Even when the Vikings are mediocre, the fans see them as playoff material and expect no less than an NFC North crown. This year, many fans are expecting a Super Bowl berth, which means pretty lofty expectations for the Vikings in 2009-2010.
Missouri: St. Louis Cardinals
Along with border buddy Illinois, Missouri is one of the few states that is all about baseball. The Rams had their run in the late 1990s and early 2000s, and Missouri Tigers football is getting there, but the Cardinals are the real deal.
Few fans are more proud of their team than Cardinals fans, and they are very loyal to their team. If the Cardinals are on a cold streak, the fans are still loyal and don'y immediately call for the firing of a coach.
It makes sense why they were named the most friendly fans in baseball. Friendly doesn't mean bad, though, as Cardinals fans are some of the most loyal fans in the country. Plus, the recent playoff success doesn't hurt either.
North Dakota and South Dakota: Minnesota Vikings
What sports do you think of when you hear North Dakota? ...I've got nothing. With the exception of maybe Montana and Wyoming, North Dakota may be the worst state for major sports. South Dakota isn't much better, and both states are probably more into hunting and fishing than baseball or football.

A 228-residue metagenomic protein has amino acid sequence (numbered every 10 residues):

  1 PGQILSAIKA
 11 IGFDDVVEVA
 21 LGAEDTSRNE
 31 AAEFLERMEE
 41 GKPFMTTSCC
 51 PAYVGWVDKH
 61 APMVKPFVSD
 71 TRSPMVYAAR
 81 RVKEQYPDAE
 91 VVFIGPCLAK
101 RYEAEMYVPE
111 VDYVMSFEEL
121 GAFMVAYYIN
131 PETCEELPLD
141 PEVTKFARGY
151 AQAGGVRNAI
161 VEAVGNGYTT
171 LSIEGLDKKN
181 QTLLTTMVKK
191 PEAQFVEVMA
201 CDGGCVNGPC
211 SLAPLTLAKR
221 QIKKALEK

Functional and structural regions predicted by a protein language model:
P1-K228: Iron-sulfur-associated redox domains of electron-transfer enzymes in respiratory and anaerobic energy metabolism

Still, if I have to pick a favorite, I have to go with the Minnesota Vikings. Both states share a border with Minnesota and there is really nobody else around to cheer for. Still, while the Vikings may be the favorite team, i don't think major sports are a priority for Dakotans.
Ohio: Ohio State Buckeyes Football
This is a no-brainer. Sure, the are some Browns, Indians, Bengals, and Reds fans, but none of them come close to matching the support of the Ohio State Buckeyes. Close to 100,000 fans watch the Buckeyes in the Horseshoe every Saturday and millions more cheer them on from their living rooms.
Although the Buckeyes are on a drought, though it doesn't seem fair to call three national championship appearances in a decade a drought, their fans are still extremely loyal and back their team no matter what.
Ohio State rebuilds every year and is always strong. No matter how much mud the SEC slings at them, Ohio State will always be an elite college football team.
Wisconsin: Green Bay Packers
The Packers actually have some competition in Wisconsin, given Badgers football is also very big in the state. The Packers just have something special, though. They play in by far the smallest city with an NFL team, but have a huge fan base. People flock from not only all over Wisconsin, but all over the country to watch the Packers play at Lambeu Field.
Tickets are impossible to get through the Packers, since all tickets are sold out to seaosn ticket holders, and they are very expensive on Stuhub and Ebay, because of their high demand.
Want season tickets? Good luck. If you go on the waiting list now, you won't have them before you die. It is very clear that the Packers are the favorite team in Wisconsin.